This is the same neural network we created in the previous post. You can refer to that post to understand the details of how this network has been implemented. I’m adding it here for the sake of completeness.

class NeuralNetwork(object):
    def __init__(self, input_nodes, hidden_nodes, output_nodes, learning_rate):
        # Set number of nodes in input, hidden and output layers.
        self.input_nodes = input_nodes
        self.hidden_nodes = hidden_nodes
        self.output_nodes = output_nodes

        # Initialize weights
        self.weights_input_to_hidden = np.random.normal(0.0, self.input_nodes**-0.5, 
                                       (self.input_nodes, self.hidden_nodes))

        self.weights_hidden_to_output = np.random.normal(0.0, self.hidden_nodes**-0.5, 
                                       (self.hidden_nodes, self.output_nodes)) = learning_rate
        # Sigmoid activation function
        self.activation_function = lambda x : (1/(1+np.exp(-x)))  
    def train(self, features, targets):
        ''' Train the network on batch of features and targets. 
            features: 2D array, each row is one data record, each column is a feature
            targets: 1D array of target values
        n_records = features.shape[0]
        delta_weights_i_h = np.zeros(self.weights_input_to_hidden.shape)
        delta_weights_h_o = np.zeros(self.weights_hidden_to_output.shape)
        for X, y in zip(features, targets):
            final_outputs, hidden_outputs = self.forward_pass_train(X) 
            delta_weights_i_h, delta_weights_h_o = self.backpropagation(final_outputs, hidden_outputs, X, y, 
                                                                        delta_weights_i_h, delta_weights_h_o)
        self.update_weights(delta_weights_i_h, delta_weights_h_o, n_records)

    def forward_pass_train(self, X):
        ''' The forward pass while training 
            X: features batch


        hidden_inputs =, self.weights_input_to_hidden) # signals into hidden layer
        hidden_outputs = self.activation_function(hidden_inputs) # signals from hidden layer

        final_inputs =, self.weights_hidden_to_output) # signals into final output layer
        final_outputs = final_inputs # signals from final output layer
        return final_outputs, hidden_outputs

    def backpropagation(self, final_outputs, hidden_outputs, X, y, delta_weights_i_h, delta_weights_h_o):
        ''' The backpropagation implementation
            final_outputs: output from forward pass
            y: target (i.e. label) batch
            delta_weights_i_h: change in weights from input to hidden layers
            delta_weights_h_o: change in weights from hidden to output layers


        error = y-final_outputs # Output layer error is the difference between desired target and actual output.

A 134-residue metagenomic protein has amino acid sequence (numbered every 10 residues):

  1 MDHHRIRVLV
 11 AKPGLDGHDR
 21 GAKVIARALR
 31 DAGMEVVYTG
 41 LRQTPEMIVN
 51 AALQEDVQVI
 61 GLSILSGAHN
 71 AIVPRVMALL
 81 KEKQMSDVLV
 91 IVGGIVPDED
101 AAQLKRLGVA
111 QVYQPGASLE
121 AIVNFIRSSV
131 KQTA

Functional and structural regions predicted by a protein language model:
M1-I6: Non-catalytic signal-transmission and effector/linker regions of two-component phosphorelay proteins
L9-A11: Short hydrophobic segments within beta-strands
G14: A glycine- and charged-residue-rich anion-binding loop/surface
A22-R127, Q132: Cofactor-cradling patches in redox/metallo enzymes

# The hidden layer's contribution to the error
        hidden_error =, error)
        #Backpropagated error terms
        output_error_term = error * 1
        hidden_error_term = hidden_error * hidden_outputs * (1 - hidden_outputs)
        # Weight step (input to hidden)
        delta_weights_i_h += hidden_error_term * X[:,None]
        # Weight step (hidden to output)
        delta_weights_h_o += (output_error_term * hidden_outputs[:,None])
        return delta_weights_i_h, delta_weights_h_o

    def update_weights(self, delta_weights_i_h, delta_weights_h_o, n_records):
        ''' Update weights on gradient descent step
            delta_weights_i_h: change in weights from input to hidden layers
            delta_weights_h_o: change in weights from hidden to output layers
            n_records: number of records

        # update hidden-to-output weights with gradient descent step
        self.weights_hidden_to_output += * delta_weights_h_o/n_records 

        # update input-to-hidden weights with gradient descent step
        self.weights_input_to_hidden += * delta_weights_i_h/n_records 

    def run(self, features):
        ''' Run a forward pass through the network with input features 
            features: 1D array of feature values
        #Hidden layer
        hidden_inputs =, self.weights_input_to_hidden) # signals into hidden layer
        hidden_outputs = self.activation_function(hidden_inputs) # signals from hidden layer
        #Output layer 
        final_inputs =, self.weights_hidden_to_output) # signals into final output layer
        final_outputs = final_inputs # signals from final output layer 
        return final_outputs

def MSE(y, Y):
    return np.mean((y-Y)**2)

Unit tests

The following unit tests ensure the correctness of the neural network implementation above.

network = NeuralNetwork(3, 2, 1, 0.5)
import unittest

inputs = np.array([[0.5, -0.2, 0.1]])
targets = np.array([[0.4]])
test_w_i_h = np.array([[0.1, -0.2],
                       [0.4, 0.5],
                       [-0.3, 0.2]])
test_w_h_o = np.array([[0.3],

class TestMethods(unittest.TestCase):
    # Unit tests for data loading
    def test_data_path(self):
        # Test that file path to dataset has been unaltered
        self.assertTrue(data_path.lower() == '../input/bike-sharing-dataset/hour.csv')
    def test_data_loaded(self):
        # Test that data frame loaded
        self.assertTrue(isinstance(rides, pd.DataFrame))
    # Unit tests for network functionality

    def test_activation(self):
        network = NeuralNetwork(3, 2, 1, 0.5)
        # Test that the activation function is a sigmoid
        self.assertTrue(np.all(network.activation_function(0.5) == 1/(1+np.exp(-0.5))))

    def test_train(self):
        # Test that weights are updated correctly on training
        network = NeuralNetwork(3, 2, 1, 0.5)
        network.weights_input_to_hidden = test_w_i_h.copy()
        network.weights_hidden_to_output = test_w_h_o.copy()
        network.train(inputs, targets)
                                    np.array([[ 0.37275328], 
                                    np.array([[ 0.10562014, -0.20185996], 
                                              [0.39775194, 0.50074398], 
                                              [-0.29887597, 0.19962801]])))